If you don’t have the basic skills they’re looking for, your resume will get blocked every time. Make sure you have the certificates, any college courses, any online classes, etc. down on your resume. If you follow all of these steps but still skip this one, your resume will be only seen by heartless computer programs.

Build Your Network

Who you know can make a bigger impact on your career than what you know! Don’t know anyone? Don’t worry, there are plenty of ways to meet people, even without leaving your house!  You can interact in online forums, read blogs, and join groups both online and offline. You can set Google alerts to stay at the extremely fresh edge of news about the industry, make connections through LinkedIn and Twitter, and use these springboards to make connections.

Explain Your Passion

Landing a job without experience means people are going to ask you a lot of questions. You need to be ready with a clear and concise answer about why you want to enter this field, how you got interested, what you’re doing to reach this goal, and what you can offer anyone who is hiring. This is when you use your passion for this industry, along with your skills, to really show enthusiasm for this new career and why you love it.

Careers Aren’t a Straight Line

You have your skills, your trusty cover letter, a strong resume, and you’ve explained your passion to everyone in your network until you’re exhausted. So what gives? Where is this new job already? It’s hard to remember when you’re in the thick of it and focused on the specific prize at the end, but careers aren’t a straight line. Yes, sometimes people are hired immediately for their dream roles because someone else has spotted their internal brilliance, but more often not.

It’s often easier to get hired by the company you want to work at and then transition to the dream job, instead of getting the dream role right away. When you’re applying for a job without experience, you just need to get a chance to prove yourself. So don’t discount the administrative assistant jobs, the lackey positions, or the other necessary essential and very public positions! It’s called “a foot in the door” for a reason.

Take Lower Paying Jobs or Volunteer

One way to get a job without experience is to push your way into gaining experience. That can look like internships, a lower-paying position, or even volunteering. For instance, if you want to work in the art world, try getting work as a docent first before becoming a big player. Just because it’s not your end goal doesn’t mean it wouldn’t be a great stepping stone. Part-time volunteering also counts as experience, so if you’re not making the headway you want, consider putting in a couple of hours a week somewhere. You can gain experience, some personal recommendations, and even some great stories along the way.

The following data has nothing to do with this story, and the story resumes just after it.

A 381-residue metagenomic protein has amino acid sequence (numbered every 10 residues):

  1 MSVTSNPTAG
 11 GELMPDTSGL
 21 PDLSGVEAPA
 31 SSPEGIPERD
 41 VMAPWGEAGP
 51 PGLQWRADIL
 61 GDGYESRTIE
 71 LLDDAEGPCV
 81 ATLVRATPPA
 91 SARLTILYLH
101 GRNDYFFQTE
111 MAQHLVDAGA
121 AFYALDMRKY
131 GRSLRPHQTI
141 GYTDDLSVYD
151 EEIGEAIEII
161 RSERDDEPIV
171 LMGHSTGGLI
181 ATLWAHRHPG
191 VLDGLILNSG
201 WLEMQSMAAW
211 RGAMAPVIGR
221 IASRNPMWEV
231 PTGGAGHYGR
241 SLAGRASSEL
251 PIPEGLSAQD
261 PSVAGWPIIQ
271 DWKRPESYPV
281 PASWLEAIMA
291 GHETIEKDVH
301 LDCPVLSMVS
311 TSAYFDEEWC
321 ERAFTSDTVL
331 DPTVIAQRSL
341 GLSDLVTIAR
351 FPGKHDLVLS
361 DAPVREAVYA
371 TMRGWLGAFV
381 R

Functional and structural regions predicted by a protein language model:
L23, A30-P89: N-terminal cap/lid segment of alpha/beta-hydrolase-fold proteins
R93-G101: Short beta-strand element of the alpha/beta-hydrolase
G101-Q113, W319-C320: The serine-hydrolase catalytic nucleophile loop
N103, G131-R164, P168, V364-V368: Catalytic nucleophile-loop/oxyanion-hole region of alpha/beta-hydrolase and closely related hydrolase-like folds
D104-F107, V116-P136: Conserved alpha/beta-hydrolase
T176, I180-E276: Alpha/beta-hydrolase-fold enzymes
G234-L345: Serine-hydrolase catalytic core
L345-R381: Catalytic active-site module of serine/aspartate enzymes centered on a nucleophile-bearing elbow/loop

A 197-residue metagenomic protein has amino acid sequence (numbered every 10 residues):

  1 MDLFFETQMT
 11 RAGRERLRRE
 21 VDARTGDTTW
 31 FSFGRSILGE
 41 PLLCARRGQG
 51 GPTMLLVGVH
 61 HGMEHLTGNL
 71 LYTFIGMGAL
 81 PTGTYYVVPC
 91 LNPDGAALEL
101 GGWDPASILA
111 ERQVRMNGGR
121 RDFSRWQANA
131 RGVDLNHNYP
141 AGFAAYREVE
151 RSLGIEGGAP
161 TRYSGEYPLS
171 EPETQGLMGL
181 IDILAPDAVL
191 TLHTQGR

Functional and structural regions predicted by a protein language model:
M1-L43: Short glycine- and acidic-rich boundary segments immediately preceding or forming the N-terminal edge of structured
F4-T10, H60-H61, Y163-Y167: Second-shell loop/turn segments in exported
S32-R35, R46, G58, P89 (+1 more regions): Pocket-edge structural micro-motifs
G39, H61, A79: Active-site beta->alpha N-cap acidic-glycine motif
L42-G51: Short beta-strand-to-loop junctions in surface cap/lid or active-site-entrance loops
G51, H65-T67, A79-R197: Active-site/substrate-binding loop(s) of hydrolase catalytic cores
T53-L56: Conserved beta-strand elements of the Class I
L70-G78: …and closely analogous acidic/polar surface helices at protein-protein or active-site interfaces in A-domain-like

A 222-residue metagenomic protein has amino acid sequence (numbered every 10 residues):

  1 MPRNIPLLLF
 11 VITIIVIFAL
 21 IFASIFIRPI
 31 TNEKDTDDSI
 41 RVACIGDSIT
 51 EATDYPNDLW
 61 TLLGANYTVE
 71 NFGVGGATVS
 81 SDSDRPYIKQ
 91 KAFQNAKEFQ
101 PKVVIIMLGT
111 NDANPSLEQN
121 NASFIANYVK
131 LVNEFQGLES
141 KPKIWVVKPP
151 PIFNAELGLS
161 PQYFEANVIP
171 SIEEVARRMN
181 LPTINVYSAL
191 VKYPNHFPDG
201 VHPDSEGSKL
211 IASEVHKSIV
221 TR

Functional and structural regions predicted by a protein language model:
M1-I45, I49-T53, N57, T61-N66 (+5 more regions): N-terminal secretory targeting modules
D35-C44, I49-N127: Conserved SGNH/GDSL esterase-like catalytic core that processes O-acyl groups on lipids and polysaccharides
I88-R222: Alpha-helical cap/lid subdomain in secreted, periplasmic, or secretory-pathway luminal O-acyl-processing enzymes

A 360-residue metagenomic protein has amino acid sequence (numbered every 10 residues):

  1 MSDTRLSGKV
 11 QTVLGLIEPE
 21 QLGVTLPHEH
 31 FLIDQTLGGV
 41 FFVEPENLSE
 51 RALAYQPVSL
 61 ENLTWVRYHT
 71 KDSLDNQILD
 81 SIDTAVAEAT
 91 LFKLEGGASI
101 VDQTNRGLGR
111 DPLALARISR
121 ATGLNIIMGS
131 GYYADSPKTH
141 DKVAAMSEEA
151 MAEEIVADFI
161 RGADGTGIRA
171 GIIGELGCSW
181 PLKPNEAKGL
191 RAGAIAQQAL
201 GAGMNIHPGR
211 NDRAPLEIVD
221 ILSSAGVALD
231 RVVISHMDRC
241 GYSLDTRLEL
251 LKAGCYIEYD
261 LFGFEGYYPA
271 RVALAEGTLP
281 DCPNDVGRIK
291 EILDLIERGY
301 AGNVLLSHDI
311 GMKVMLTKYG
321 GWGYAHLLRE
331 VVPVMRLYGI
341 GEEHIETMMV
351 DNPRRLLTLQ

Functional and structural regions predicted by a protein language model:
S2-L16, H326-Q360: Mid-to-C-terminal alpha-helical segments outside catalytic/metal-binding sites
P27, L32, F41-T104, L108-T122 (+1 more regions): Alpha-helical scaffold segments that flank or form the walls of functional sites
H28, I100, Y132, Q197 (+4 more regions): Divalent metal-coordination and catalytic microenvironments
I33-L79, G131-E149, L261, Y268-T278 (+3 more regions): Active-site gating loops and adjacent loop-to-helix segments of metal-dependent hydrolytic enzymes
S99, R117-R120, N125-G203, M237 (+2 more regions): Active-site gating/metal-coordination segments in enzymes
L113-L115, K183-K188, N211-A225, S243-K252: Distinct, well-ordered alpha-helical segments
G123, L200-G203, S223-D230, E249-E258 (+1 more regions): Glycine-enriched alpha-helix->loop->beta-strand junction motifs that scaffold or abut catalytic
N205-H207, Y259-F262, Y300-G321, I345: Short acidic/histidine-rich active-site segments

Change Location

Why change your location? We admit that this isn’t for everyone, but if your industry requires you to be there in person, you might not have a choice. No matter what you do in your corner of the world, industries often are in specific places for a reason. NASA has space stations where they need them, the art world lives where there are enough people interested to see it, and so on.

Changing locations will also give you an edge. The larger cooperations with the biggest budgets get tons of applications from extremely qualified candidates, but the smaller companies choose from who is left. If you join a smaller company, you have less competition. That means you can meet people who have more experience, will be able to introduce you to other people, will know your name, remember your work ethic, and be able to promote you faster. If you can expand your job search to the entire country, just think of the wealth of opportunities waiting for you.

Related: Did you know that changing locations can particularly benefit engineers?

Ask for a Second Opinion

If you’re still not getting anywhere, it’s time for a second opinion. It’s time to ask your network for help, find a mentor, volunteer, or ask a recruiter. The response might be hard to hear, but this step may be necessary. It’s essential that you ask someone that you have an industry connection with, so they can tell you the honest truth. Your friends and family mean well, but they might not know what your portfolio needs.

 

In conclusion, it is possible to skip the traditional route and get hired at a job without prior experience, but it requires some extra steps. Most careers are rarely a straight line, but if you’re adaptable and determined, it can be yours.

If you’d like to talk to a recruiter about your resume, please submit your resume to our personable staff.

Why should you trust us? Don’t just take our word for it. We’ve earned an A+ with the Better Business Bureau and are listed on the Forbes list of America’s Best Staffing Firms.